The Civil Contingencies Act - (which received Royal Assent on 18 November 2004) is an important element of the Government's work to enhance and update the resilience of the United Kingdom to disruptive challenges of the 21st Century.

The legislation and accompanying non-statutory measures give us a single framework for civil protection in the UK. This improves the UK's ability to deal with the consequences of major disruptive incidents by improving the planning process at a local level, building better contacts between agencies and improving the link between local areas and central government.

The Act is separated into two substantive parts: local arrangements for civil protection (Part 1) and emergency powers (Part 2).

The Act focuses on three types of threat -

  1. an event or situation which threatens serious damage to human welfare;

  2. an event or situation which threatens serious damage to the environment;

  3. war, or terrorism, which threatens serious damage to security.

The purpose of Part 1 of the Act is to establish a new statutory framework for civil protection at the local level. This, together with accompanying guidance and regulations, sets out clear expectations and responsibilities for responders to ensure they are fully prepared to deal effectively with the wide range of emergencies from localised incidents through to catastrophic emergencies. It divides local responders into two categories.

Those in Category 1 have duties placed upon them to:

Assess local risks, including the development and maintenance of a Community Risk Register, and use this to inform emergency planning;

  • Put in place emergency plans;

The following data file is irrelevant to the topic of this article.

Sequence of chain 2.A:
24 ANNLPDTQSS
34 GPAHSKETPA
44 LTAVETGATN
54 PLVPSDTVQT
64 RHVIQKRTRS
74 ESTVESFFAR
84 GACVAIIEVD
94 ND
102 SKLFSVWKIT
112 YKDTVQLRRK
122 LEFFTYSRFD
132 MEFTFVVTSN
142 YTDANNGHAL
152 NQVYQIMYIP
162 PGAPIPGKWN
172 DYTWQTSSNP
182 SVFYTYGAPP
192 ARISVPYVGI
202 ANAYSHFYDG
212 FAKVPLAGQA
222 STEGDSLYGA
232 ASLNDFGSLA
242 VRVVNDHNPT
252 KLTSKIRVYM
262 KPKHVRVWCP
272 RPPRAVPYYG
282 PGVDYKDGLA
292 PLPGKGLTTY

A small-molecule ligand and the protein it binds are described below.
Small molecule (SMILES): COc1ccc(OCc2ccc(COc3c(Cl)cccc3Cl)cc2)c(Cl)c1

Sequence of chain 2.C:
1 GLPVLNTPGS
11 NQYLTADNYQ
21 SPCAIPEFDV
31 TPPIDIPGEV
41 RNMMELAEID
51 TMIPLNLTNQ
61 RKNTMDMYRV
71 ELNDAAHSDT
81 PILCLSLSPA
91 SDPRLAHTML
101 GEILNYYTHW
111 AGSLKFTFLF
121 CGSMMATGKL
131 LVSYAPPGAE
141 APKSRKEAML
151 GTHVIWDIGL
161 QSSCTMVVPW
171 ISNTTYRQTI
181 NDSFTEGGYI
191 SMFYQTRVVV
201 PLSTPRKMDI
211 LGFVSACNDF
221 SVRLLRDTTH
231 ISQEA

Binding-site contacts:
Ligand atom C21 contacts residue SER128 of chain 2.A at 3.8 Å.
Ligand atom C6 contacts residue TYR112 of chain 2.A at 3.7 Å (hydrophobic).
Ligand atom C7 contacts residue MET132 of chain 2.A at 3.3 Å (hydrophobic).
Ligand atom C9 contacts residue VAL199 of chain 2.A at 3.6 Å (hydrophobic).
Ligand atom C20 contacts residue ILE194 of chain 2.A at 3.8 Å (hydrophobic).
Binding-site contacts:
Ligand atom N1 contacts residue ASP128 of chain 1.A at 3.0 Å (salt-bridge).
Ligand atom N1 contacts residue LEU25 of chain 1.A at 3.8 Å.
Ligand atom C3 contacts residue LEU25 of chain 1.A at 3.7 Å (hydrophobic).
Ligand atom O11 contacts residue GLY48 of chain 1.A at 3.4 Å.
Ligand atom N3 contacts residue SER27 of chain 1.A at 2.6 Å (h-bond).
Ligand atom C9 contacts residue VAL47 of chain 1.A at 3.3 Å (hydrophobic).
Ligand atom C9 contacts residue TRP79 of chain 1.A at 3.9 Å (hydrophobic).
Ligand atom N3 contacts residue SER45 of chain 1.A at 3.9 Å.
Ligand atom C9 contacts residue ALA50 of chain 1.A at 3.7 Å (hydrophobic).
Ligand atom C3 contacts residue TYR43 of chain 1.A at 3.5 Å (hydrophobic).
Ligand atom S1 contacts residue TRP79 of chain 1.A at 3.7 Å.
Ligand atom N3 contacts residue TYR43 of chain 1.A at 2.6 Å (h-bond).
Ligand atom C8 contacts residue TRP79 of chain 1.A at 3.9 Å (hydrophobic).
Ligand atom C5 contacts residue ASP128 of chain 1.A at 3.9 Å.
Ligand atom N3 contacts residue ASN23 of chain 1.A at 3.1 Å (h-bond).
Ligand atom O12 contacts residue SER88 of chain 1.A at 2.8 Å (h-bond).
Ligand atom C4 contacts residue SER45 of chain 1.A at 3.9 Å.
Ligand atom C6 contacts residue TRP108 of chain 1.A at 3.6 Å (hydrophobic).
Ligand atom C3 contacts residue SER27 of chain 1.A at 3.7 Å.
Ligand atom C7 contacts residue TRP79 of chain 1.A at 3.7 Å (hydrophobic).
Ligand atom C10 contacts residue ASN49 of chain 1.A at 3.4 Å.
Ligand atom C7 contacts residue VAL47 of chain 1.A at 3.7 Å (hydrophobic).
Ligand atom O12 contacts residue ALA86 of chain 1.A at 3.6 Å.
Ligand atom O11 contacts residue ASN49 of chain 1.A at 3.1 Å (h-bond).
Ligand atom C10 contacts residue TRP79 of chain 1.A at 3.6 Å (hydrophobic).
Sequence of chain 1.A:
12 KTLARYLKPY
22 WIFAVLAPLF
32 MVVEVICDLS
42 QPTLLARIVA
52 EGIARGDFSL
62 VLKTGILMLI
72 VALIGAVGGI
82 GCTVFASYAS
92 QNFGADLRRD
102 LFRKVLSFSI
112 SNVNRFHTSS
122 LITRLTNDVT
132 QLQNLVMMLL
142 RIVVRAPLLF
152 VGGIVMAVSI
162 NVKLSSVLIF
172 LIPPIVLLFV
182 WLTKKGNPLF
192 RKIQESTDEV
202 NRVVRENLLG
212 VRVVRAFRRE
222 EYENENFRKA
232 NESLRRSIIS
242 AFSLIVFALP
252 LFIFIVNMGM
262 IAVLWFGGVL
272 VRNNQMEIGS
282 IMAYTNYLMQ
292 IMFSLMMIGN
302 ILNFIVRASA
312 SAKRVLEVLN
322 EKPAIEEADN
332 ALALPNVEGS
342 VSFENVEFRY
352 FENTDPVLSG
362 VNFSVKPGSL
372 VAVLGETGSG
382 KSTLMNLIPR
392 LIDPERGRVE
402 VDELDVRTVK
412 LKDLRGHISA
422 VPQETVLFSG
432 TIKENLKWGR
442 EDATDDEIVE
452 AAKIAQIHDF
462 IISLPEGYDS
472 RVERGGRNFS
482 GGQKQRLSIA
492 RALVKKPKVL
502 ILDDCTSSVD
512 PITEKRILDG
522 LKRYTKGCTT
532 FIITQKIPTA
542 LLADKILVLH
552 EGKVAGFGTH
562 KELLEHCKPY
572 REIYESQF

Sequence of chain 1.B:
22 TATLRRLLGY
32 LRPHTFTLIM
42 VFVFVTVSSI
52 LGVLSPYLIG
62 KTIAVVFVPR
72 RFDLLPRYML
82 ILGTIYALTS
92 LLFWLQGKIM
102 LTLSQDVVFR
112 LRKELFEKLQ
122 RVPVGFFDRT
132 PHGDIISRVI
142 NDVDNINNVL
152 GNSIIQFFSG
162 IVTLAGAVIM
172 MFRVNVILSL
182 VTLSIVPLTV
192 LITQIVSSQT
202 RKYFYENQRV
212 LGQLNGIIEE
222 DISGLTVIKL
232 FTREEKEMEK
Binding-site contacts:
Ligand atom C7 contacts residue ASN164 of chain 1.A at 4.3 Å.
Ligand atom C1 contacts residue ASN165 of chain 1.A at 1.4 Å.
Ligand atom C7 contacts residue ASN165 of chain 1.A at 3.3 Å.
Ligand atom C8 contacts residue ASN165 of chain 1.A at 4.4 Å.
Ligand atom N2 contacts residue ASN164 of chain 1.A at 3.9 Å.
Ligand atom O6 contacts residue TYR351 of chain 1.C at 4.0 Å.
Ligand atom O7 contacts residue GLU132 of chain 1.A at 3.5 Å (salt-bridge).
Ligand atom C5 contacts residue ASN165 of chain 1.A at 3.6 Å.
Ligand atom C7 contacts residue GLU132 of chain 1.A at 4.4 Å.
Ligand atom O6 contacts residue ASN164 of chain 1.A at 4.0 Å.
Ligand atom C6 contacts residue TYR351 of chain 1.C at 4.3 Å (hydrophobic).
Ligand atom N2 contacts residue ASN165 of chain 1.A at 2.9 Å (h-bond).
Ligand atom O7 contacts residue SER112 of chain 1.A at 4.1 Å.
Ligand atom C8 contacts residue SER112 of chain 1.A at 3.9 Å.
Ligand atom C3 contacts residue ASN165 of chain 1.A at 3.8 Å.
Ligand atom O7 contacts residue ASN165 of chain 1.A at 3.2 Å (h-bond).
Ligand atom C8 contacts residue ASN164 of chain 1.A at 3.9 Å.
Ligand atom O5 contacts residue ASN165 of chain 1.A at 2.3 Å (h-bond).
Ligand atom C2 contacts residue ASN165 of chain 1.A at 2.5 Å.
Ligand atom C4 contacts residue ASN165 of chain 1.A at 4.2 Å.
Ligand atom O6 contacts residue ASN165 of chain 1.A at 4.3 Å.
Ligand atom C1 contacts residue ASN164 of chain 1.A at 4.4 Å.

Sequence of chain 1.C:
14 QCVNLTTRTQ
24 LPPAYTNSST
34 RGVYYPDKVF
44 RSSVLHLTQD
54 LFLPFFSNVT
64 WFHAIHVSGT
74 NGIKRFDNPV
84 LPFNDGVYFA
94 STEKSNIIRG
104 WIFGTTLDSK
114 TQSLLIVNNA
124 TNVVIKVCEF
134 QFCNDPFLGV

• Put in place Business Continuity Management arrangements;

  • Put in place arrangements to make information available to the public about civil protection matters (such as the Community Risk Register) and maintain arrangements to warn, inform and advise the public in the event of an emergency;

  • Share information with other local responders to enhance co-ordination;

  • Co-operate with other local responders to enhance co-ordination and efficiency; and

  • Provide advice and assistance to businesses and voluntary organisations about business continuity management. (Local Authorities only).

Those covered by the duties at present are Local Authorities, Government agencies, Emergency Services, most NHS organisations.

Category 2 organisations will be placed under the lesser duties of co-operating with Category 1 organisations and sharing relevant information. Those to be included at present are utilities, transport, government, strategic health authorities.

It is intended that Category 1 and 2 organisations come together to form ‘Local Resilience Forums' (based on police areas) which will help co-ordination and co-operation between responders at the local level.

While it is primarily focused at civil emergencies, Part 1 will improve the UK's ability to deal with the consequences of a wide range of disruptions by improving the planning process at a local level, building better contacts between organisations and ensuring what goes on at the local level dovetails with efforts at the regional and national levels.

CCA Part 2 Emergency Powers legislation is a mechanism for dealing with only the most serious of emergencies that require an urgent response, an instrument of last resort. The Act introduces a range of other new features, mostly designed to ensure emergency powers cannot be misused and can be used in a more targeted and proportionate manner.

Other Legislation:

The same structure will be used to deliver emergency planning and response requirements under other legislation, for example Control of Major Accident Hazards (COMAH) Regulations, Radiation Emergency Preparedness and Public Information (REPPIR) Regulations, and Pipeline Safety Regulations.

Further information about the Civil Contingencies Act, please click on the following links:

Civil Contingencies Act 2004 – A Short Guide

Civil Contingencies Act 2004 – Explanatory Notes